Understanding what the Dark Web is and how it could be a danger to your small business is the first step towards avoiding this particular cyber threat – but what comes next? Dark web monitoring.
You know where to go to get gas. You know where to buy bread.
But what if your shopping list called for something else – what if you needed to the login info for a local small business’ system administrator account? What if you needed a half dozen Social Security numbers? What if you needed a line of credit, under a stranger’s name?
Would you know where to go shopping?
Cybercriminals do – they go to the Dark Web.
In fact, your personal information could be for sale right now, for as little as $3 per record. Do you want cybercriminals getting that good of a deal on your Social Security number, or your date of birth?
The Dark Web is a small part of the much larger “deep web” – the common name for an extensive collection of websites that aren’t accessible through normal Internet browsers. These websites are hidden from the everyday Internet — or Clearnet — users through the use of overlay networks.
They’re built on the framework of networks that already exist, and there are a lot of them. In fact, the Deep Web makes up the majority of the information online. Which, when you consider how vast the corner of the Internet you frequent is, is nothing short of terrifying.
Cybercriminals employ a range of tactics to steal your information, and then sell it online. Before they can start advertising on the Dark Web, they have to get their hands on your info first.
A few strategies they might use include…
Personal information such as school and medical records, bank statements, and private emails are all part of the Dark Web. To gain access to this information, you must be able to access an overlay network using specialized software and passwords. This is a good thing, because it keeps sensitive information safe, and prevents search engines from accessing and indexing it.
The added security of the Deep Web makes it attractive for those who want their online activities to remain anonymous. Unlike the Deep Web, which prevents outsiders from accessing information, the owners of Dark Websites allow anyone with the right browser to access their sites. One of the most popular of these is The Onion Browser, more commonly known as Tor.
Cybercrime costs US businesses billions of dollars each year. The majority of information hackers steal from businesses ends up on the Dark Web for sale to identity thieves and corporate spies.
But, the real danger is that it provides communication and educational training ground for hackers and would-be hackers. Although the competition among different hacking groups is fierce, there’s still a willingness among cybercriminals to share techniques and assist one another.
It’s this access to the “tools of the trade” and the guidance required to pull off successful hacks, attacks, and scams that makes the Dark Web so dangerous to your business. Anyone with the time and inclination to learn how to steal valuable data from your business can check out an online tutorial or two, pay for some basic hacking software from one of these marketplaces, and set their sights on you.
While they might not be the stories that make national headlines, small and mid-sized businesses are targeted every day by cybercriminals looking to make a fast buck.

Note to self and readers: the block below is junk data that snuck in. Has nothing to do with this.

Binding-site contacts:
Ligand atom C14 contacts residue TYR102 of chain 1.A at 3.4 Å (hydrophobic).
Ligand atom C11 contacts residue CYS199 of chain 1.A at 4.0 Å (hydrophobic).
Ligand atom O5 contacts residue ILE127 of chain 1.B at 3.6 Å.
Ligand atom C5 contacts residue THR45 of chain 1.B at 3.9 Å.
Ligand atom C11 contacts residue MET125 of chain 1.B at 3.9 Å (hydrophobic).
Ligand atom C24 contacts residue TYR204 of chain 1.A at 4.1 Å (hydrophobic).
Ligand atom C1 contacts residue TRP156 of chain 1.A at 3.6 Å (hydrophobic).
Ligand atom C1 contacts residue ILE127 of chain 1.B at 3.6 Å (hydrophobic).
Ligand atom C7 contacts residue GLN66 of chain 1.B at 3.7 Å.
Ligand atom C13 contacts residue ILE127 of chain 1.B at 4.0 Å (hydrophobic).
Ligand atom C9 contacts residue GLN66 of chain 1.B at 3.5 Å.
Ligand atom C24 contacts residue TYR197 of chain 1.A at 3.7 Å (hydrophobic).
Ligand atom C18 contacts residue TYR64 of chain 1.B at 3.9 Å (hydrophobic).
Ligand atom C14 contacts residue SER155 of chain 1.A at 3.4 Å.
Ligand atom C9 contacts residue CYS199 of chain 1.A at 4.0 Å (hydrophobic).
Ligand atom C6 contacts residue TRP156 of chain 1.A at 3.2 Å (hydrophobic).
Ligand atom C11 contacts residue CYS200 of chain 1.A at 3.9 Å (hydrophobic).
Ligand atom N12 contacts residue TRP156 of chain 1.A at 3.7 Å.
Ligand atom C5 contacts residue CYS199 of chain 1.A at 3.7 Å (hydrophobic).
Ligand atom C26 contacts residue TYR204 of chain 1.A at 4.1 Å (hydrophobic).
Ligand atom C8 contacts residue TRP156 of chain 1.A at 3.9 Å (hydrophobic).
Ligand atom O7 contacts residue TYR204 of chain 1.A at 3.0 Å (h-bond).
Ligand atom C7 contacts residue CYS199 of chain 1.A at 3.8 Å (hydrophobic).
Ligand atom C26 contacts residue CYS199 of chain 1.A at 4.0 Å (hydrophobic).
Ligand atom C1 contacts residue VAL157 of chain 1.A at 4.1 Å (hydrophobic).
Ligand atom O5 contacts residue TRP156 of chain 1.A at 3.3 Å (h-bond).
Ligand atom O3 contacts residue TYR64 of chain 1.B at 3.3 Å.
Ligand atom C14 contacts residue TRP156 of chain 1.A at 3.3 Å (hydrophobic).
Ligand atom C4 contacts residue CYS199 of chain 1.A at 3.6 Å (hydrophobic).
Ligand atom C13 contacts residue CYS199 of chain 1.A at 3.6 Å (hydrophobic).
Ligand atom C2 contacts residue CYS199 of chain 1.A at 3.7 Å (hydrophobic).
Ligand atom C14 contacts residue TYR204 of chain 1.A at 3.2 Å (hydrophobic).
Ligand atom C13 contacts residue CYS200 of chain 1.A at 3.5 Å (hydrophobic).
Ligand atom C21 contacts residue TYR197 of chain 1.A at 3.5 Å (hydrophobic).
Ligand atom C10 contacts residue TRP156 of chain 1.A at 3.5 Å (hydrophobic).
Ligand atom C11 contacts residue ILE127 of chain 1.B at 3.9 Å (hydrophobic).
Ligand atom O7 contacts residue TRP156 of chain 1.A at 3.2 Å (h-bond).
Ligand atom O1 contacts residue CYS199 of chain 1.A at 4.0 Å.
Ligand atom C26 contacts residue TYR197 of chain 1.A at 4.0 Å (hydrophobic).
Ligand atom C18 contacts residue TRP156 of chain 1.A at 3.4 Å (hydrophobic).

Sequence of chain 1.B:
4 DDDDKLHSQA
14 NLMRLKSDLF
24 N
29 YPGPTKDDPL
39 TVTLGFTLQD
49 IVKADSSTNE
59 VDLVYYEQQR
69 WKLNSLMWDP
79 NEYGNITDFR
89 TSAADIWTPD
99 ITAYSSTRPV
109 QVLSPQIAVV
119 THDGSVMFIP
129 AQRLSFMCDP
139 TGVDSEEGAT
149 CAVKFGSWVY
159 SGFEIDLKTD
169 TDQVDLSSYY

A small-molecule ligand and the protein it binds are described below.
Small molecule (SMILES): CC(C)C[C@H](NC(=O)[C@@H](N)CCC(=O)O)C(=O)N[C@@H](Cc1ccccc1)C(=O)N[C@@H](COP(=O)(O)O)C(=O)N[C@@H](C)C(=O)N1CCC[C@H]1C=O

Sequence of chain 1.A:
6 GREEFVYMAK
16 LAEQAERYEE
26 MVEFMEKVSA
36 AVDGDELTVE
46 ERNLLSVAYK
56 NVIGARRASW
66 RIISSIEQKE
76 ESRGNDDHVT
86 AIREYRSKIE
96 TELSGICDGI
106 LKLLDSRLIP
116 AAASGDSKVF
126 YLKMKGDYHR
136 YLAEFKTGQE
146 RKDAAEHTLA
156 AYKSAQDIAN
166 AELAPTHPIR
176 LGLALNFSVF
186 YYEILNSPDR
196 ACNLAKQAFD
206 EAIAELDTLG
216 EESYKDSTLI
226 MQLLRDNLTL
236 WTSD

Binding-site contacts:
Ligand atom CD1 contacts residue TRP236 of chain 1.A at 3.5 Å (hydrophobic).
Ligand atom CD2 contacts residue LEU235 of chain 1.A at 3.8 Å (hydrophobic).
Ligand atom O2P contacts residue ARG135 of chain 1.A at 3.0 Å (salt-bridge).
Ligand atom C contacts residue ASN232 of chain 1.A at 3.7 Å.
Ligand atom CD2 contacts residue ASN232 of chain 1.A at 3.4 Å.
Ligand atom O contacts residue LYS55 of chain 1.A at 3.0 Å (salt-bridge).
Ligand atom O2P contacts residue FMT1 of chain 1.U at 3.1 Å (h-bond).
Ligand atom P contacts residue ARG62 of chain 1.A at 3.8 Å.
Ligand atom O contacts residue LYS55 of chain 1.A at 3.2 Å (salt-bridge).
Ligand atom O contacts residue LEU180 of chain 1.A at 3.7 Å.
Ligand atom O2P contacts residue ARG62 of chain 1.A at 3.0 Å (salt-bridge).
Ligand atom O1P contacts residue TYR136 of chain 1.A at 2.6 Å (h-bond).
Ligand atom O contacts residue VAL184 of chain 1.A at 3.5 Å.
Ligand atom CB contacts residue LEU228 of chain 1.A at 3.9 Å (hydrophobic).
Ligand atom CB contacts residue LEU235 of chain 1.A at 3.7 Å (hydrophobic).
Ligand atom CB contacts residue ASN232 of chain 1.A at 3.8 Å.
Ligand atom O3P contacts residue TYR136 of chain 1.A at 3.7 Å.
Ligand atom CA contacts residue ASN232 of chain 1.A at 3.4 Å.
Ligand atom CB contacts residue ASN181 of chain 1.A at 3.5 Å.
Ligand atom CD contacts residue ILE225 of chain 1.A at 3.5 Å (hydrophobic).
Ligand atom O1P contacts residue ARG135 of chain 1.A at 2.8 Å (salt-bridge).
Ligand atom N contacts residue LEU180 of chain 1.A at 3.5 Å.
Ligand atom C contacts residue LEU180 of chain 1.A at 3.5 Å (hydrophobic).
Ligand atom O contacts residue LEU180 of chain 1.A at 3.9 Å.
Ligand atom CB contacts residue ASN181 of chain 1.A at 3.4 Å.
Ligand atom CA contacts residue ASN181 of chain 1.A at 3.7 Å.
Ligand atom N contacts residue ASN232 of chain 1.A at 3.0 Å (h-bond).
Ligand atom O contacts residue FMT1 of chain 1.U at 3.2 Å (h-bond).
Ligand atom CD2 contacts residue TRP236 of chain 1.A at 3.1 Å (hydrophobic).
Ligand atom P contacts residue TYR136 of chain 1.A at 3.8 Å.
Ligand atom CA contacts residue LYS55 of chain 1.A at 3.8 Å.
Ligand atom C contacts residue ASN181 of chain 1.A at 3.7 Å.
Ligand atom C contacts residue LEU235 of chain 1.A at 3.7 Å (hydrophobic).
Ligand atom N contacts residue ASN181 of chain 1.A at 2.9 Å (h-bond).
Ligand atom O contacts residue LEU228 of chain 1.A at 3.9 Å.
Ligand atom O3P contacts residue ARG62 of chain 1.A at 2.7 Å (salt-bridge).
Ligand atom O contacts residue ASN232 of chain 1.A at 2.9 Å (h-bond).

The first step is to make sure you use stronger passwords…
However, given the ubiquity of social media, it’s not difficult for hackers to research a target through Facebook, LinkedIn, and other sites to determine when they were born, information about their family, personal interests, etc.
Maybe you think your passwords are fine.
It’s certainly possible – but it’s one thing to skim over a list of common password mistakes and assume you’re probably still OK.
Sure, maybe that one password is based on your pet’s name, or maybe that other password doesn’t have any capitals or numbers – what’s the big deal, really?
If you’re so confident, then why not put it to the test?
Click here to test how secure your password is – take a few minutes and try a few.
How’d you do?
Probably not as well as you’d hoped, right? The reality is that truly complex passwords can be difficult to come up with, and even more difficult to remember.
Unfortunately, all these tips are meant to be preventative – they’ll increase your security and protect against cybercriminals taking your data in the first place.
But what if you’ve already experienced a breach?
It can be difficult for the average user to access the Dark Web and find the right sites to see if your info is for sale. After all, there’s no Google for that part of the Internet.
That’s why you need the right help, and the right technology to figure out if your data is for sale…
There’s only so much you can do on your own – but there are now more direct ways of checking whether your data has been compromised on the Dark Web. Many security vendors now offer cyber-surveillance monitoring solutions that can scan the dark web for your credentials.
Allow us to help – To celebrate Cyber Security Awareness Month, we are offering a complimentary dark web scan! You may have already seen this offer on our post card, if not there is still time to take advantage of this offer! Contact us today to receive yours.
Remember, you can’t make this go away by ignoring it. If there’s a chance your personal data could be on the Dark Web right now, you owe it to yourself to make sure it isn’t, and to take additional steps to protect your data from future theft and sale.
Put simply? You can’t afford to ignore the Dark Web.